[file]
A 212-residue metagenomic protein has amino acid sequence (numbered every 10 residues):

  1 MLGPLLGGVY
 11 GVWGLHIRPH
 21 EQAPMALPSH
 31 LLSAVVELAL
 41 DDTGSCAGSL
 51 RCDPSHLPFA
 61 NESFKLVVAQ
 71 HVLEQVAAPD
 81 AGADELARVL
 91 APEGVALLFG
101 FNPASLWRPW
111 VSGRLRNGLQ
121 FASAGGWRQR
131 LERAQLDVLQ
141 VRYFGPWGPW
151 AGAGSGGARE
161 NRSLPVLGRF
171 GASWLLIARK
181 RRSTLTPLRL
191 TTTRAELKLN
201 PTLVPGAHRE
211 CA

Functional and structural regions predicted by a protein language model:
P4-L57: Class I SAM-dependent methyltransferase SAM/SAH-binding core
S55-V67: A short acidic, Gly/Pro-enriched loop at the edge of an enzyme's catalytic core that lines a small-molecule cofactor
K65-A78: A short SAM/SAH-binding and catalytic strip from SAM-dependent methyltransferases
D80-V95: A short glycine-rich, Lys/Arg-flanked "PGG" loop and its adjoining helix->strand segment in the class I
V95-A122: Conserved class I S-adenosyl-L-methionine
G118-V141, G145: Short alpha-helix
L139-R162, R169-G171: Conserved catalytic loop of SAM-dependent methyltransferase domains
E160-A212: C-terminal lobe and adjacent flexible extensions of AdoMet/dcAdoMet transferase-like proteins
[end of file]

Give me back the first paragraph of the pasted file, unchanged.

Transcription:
A 212-residue metagenomic protein has amino acid sequence (numbered every 10 residues):